by T&TH reader Jason Houser
Hunting turkeys with snow on the ground requires hunters to make some changes to their fall hunting techniques. Forget about busting a flock and then attempting to call them back with kee-kees as you would earlier in the fall. Hunting turkeys in the snow is unlike anything else you have done to bag a turkey. It will quickly become your favorite way to use your turkey tag.
1) Practice makes perfect. Unlike the spring or fall, you will have on many layers of clothing that could affect your accuracy. Practice shooting at 3-D turkey targets while you are wearing your hunting gear. An arm guard might be needed to prevent your clothing from getting in the way.
2) Scout for winter, not fall. The first step in scouting for a snow hunt is normally done before a snowflake ever hits the ground. Survey fields from a distance to see where the birds are feeding. After you have pinpointed their feeding areas, wait for the ground to receive a covering of snow. Once you get the snow you need, spend the day looking for travel routes. Setting up where the birds are feeding is not good enough.
Concentrate on scouting any fields that are up-hill from the roosting trees. A field that is uphill from the trees is a good location for your blind.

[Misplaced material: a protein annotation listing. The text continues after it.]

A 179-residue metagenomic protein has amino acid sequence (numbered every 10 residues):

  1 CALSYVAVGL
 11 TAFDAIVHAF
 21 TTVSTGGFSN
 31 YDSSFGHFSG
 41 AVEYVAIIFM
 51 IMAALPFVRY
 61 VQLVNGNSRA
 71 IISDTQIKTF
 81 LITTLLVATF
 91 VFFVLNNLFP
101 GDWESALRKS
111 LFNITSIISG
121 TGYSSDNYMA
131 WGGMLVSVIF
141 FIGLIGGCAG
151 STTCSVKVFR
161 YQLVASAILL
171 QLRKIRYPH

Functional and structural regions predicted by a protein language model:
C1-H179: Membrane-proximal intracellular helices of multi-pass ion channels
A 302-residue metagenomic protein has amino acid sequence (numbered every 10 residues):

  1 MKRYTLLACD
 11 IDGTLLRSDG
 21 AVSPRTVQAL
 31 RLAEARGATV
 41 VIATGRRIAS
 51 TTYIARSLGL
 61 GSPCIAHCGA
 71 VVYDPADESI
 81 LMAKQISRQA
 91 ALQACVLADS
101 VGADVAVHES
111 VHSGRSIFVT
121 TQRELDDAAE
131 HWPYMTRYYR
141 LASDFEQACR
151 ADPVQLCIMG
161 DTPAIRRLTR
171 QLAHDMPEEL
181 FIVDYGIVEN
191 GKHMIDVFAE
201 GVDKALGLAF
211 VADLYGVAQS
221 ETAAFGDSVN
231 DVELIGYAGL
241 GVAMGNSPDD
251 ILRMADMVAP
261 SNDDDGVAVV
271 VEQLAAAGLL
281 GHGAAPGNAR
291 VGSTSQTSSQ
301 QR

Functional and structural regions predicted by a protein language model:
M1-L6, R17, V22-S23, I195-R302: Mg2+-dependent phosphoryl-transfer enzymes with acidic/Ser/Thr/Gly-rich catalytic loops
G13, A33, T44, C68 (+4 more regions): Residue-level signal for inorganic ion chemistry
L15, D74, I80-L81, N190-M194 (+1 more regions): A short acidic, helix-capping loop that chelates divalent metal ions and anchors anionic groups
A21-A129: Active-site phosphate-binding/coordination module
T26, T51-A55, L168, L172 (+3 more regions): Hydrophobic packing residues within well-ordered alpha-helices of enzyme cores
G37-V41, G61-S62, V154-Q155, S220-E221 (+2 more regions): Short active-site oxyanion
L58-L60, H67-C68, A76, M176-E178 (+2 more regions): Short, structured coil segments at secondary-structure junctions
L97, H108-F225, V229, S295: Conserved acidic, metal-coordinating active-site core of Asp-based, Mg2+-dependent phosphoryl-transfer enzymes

3) Blind time. I recommend setting your blind up 3 to 4 days before you hunt from it. This will give the birds plenty of time to get comfortable with the new scenery.
4) Know your ins and outs. Plan your entries and exits carefully. Once you are inside the blind you still have to be careful. If you are spotted entering or exiting your hunting area, or getting in your blind, go home.
5) Get the right clothes. Due to the stillness that a winter afternoon can bring, it is a must to wear quiet clothing. I recommend wool clothing, since it is both quiet and warm. Hunters might have to add on extra layer under their wool pants, shirt and coat on order to stay warm.
6) Look the part. I like to drape a white sheet over my blind when hunting in the snow. This is not necessary, but I like knowing I am doing everything I can to match my surrounding.
7) Ready for action. Now all you have to do is sit back and wait in the comfort of your blind.
For more winter hunting advice, click here to check out Fall and Winter Turkey Hunter’s Handbook by T&TH contributor Steve Hickoff.